Here, you will find a brief summary of the major type of grass that is used for pasture land and hay purposes. Some types of grass will also make excellent sod for your yard.
Alfalfa is a perennial legume. It is the leading hay crop in most sections of the country but the Southeast. Alfalfa grows two to three feet tall and has a deep root structure.
Bermuda is a perennial type of grass and grows the best in the Southeast. Bermuda forms a good sod and holds soils really well. Bermuda is primarily a pasture grass but there are types that grow tall enough to bale for hay. Bermuda is very compatible to legumes and is very drought resistant.
Brome grass is a perennial type of grass and grows 3 to 4 feet tall. It forms a heavy sod and does well in the Corn Belt and Pacific Northwest. It is used for pasture and hay and is good to stop erosion.. It can also withstand extreme temperatures and drought.
Buffalo Grass is a low growing perennial and is native to the Great Plains. It forms a dense matted turf about 2 to 4 feet tall. It is noted for its tolerance to drought, cold, heat and alkaline soil and can withstand heavy grazing.
Bur Clover is an annual legume and is related to alfalfa. It is used for winter pastureland but needs mild and moist winters.
Clover is an important genus of the legume family. It has five species that are predominate in the United States. They are red, white, alsike, ladino, and crimson. Their height will range from a few inches to 3 feet. Clove may act as annuals, biennials, or perennials depending on the climate and the soil. It is used for hay, pasture, silage and green manure.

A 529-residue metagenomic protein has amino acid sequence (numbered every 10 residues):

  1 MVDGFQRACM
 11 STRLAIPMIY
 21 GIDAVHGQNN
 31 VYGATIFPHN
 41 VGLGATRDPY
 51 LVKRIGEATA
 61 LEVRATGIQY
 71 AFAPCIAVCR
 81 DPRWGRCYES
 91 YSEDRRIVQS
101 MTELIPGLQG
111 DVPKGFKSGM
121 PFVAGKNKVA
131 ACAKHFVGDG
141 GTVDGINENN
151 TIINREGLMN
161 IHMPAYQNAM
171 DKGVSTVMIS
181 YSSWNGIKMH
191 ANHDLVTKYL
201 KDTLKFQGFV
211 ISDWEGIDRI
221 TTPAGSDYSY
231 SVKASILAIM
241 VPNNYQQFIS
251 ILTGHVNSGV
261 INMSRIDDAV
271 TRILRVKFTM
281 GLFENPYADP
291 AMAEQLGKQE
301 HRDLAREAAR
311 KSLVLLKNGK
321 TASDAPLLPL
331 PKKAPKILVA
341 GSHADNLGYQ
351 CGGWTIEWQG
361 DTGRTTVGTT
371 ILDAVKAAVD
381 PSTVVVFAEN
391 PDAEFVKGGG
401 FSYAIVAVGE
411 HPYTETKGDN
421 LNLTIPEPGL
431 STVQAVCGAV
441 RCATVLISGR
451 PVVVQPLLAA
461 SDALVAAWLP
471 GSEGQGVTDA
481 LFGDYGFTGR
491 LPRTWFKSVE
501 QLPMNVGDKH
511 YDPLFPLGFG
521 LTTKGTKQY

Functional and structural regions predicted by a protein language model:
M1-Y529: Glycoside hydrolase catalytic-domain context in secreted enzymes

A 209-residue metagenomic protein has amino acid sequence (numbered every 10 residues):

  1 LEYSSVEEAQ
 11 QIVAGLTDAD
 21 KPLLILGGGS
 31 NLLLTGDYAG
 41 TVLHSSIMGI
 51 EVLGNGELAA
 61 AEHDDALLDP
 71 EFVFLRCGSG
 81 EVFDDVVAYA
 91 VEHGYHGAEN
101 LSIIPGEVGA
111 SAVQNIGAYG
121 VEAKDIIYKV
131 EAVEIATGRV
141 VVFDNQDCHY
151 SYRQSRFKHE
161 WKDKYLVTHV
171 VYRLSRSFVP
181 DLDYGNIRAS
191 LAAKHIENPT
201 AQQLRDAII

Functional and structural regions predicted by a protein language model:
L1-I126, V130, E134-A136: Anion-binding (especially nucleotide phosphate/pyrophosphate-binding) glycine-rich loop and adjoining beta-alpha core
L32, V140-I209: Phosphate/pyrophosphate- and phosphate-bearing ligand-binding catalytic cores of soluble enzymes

Fescue is a tall perennial type of grass and can be grown in many parts of the United States. It is important in the Southeast and Pacific Northwest and common in my area. It is used for pasture and hay and can grow 3 to 4 feet tall and is very tolerant to wet soils.
Grama grass is a perennial grass and is native to the Great Plains. There are several species and the height ranges from 2 to three feet tall. It is used for pastureland primarily.
Kentucky Bluegrass is a perennial type of grass and grows in most of the United States except the Southwest and at high elevations. It will get 12 inches to 30 inches tall and is best used for pastureland. It is the leading pastureland grass in Canada and the United States.
Lespedeza is a clover like legume. There are two major annual species that are important in the United States. It grows to a height of 4 inches to 2 feet tall. It is used mainly for pastureland, but in the South it can grow tall enough to bale for hay.
Orchard grass is a perennial grass and it is vigorous and lives long. It can tolerate shade and a wide variety of soil types. It does like moisture and forms in bunches 2 to 4 feet tall. It is used for both, hay and pasture.
Rye grass is a fast growing annual and grows 2 to 3 feet tall. It is used for winter pasture in the South. It is used for hay and pasture in the Pacific Northwest.
Sudan grass is a grass like sorghum and an annual. It reaches 3 to 8 feet tall! It tolerate heat and drought very well. It is used for pasture and fresh chopped feed, and can also make excellent hay. It is important in the South but grows as far North as Michigan.
Timothy is one of the oldest and most cultivated grasses. It is a perennial and thrives well in cool, moist climates. It grows in bunches 20 to 40 inches in height and is used for hay especially for horses.
Trefoil, birds foot is a hardy perennial legume and is tolerant to damp, acid, and infertile soils. It is raised from Vermont to eastern Kansas and also the Pacific Northwest. It grow 20 to 40 inches tall and is used for hay and pasture.
Wheat grass is a perennial grass and has five species. Some are native to the West. They grow 2 to 4 feet tall. Some types for good sod and others are bunches of grasses. It is important in dry lands of the West and is used for hay and pasture.